The bank says G4S moves business lines in and out of its “portfolio” and “discontinued” segments, making it hard to work out what the trends are for the bits of the business that will be left after the group’s transformation strategy is complete.
In HSBC’s view, the group breaks down into two business lines: guarding and cash handling.
The former is labour intensive and although the group probably pays above minimum wages for the most part, but HSBC predicts cost base pressure in the coming years.
As for the cash handling business, who uses cash anymore?
Obviously a lot of people and businesses, but the stock’s valuation is depressed by a perception that this is a declining business threatened by the rise of electronic payments.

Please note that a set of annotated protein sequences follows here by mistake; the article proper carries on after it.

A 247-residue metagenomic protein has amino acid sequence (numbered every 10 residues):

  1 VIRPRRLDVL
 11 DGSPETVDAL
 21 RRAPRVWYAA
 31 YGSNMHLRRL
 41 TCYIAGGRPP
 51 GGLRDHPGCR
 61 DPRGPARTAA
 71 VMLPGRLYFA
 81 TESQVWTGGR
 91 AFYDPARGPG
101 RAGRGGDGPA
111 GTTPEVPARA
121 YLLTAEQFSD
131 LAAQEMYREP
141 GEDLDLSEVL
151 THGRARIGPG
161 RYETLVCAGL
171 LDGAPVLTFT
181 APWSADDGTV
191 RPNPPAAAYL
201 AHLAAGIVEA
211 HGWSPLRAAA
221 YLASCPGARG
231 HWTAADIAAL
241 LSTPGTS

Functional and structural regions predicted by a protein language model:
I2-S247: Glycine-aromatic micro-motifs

HSBC is not so sure.
“We have struggled to find compelling evidence that there is a rapid movement to less cash circulating. In fact, no one knows how many times a note in circulation is used. Most countries show growth in cash withdrawals from ATMs and in those that do not there are alternative explanations,” HSBC notes.
The bank’s earnings forecasts are a few percentage points below the median forecast numbers for the next three years, largely because of higher assumption on wage costs.
Although the stock has been downgraded from ‘hold’ to ‘reduce’, the bank sticks to valuing the stock on a multiple of 13.4 times projected earnings per share for 2018, which leads to a rise in the price target from 245p to 259p.
“The complexity of numbers, and the still relatively high debt burden, make us hesitant to use a higher forward multiple,” the bank stated.
Shares in G4S fell 2.4% to 293.6p after the downgrade.